Stress is studying for an AP Physics test. Those Newton Laws…impossible. Why are there so many forces in the world? Why does gravity exist? Yes, I understand that life would be a little awkward without gravity, but doesn’t stress make you illogical? Where do you think that crazy idea about osmosis came from? I bet some college student was super stressed about his midterms and he decided to put all of his notes underneath is pillow hoping that the words would seep in through his brain. I wonder if that worked?
            Yellow. If stress were a color it would be the darkest yellow imaginable, the yellow of knowledge and practicality edging its way into the red tide of anger. If stress was edible, it would be a jawbreaker. The huge kind. The kind you stick in your mouth and can’t move your jaw for at least seventeen hours because it gets stuck underneath your teeth. If stress was a scent, it would give off slight wisps of smoke. Wisps that remains underneath your nose no matter how many times you spin around with the Febreeze bottle.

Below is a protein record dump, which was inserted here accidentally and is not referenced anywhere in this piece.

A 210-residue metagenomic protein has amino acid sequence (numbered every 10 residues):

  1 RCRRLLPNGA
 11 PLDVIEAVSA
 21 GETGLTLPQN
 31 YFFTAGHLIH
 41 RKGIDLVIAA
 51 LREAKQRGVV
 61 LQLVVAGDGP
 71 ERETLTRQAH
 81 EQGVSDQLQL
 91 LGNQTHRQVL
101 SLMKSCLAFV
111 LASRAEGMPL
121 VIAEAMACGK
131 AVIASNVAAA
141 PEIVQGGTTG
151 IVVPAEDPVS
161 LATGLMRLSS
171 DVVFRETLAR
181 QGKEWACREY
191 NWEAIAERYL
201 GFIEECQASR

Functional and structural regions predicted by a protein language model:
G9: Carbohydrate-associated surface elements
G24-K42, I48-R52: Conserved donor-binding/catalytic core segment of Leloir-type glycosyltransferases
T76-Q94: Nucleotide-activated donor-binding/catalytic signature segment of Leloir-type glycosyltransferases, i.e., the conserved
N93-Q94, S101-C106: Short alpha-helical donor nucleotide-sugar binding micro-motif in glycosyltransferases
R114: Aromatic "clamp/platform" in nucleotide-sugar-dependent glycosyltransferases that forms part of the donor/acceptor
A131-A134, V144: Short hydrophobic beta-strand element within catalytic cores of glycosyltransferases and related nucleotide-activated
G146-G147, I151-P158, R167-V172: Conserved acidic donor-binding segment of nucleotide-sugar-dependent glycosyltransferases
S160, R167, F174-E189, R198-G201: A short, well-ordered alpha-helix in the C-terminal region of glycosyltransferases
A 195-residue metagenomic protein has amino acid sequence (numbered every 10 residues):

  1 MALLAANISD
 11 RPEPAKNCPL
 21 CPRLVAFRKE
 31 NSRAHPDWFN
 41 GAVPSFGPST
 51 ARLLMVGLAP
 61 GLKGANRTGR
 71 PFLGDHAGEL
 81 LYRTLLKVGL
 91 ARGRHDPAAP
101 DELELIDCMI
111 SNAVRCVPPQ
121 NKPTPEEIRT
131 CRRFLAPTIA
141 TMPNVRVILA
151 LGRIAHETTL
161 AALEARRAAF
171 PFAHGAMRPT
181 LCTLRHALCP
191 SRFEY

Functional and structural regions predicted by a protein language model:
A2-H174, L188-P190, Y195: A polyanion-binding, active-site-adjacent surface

I’ve heard rumors that when you are really stressed your head will pop off. I’ve even seen drawings depicting that. I wonder how many times a person’s head can pop off before death. If it is less than two, the government needs to start submitting some Public Service Announcements about stress remover. Hmmm, stress remover…maybe I should invent that. I could make millions.
            To take a more helpful turn, this is how I would turn the yellow, smoky, jawbreaker of stress into tranquility. I usually go and take a walk. The hardest part of that is forcing yourself away from your notes and convincing yourself to see the sunlight. Once I’m outside I bring out my bubbles and blow them all over my back yard while singing Disney songs. It is the best stress reliever that is out there. Reading a book has the same effect, though it might take longer for the tranquility to set in. An alternative approach is to travel to the beach…or to Germany. Caution: this endeavor might take many hours and cost more money than you are willing to spend.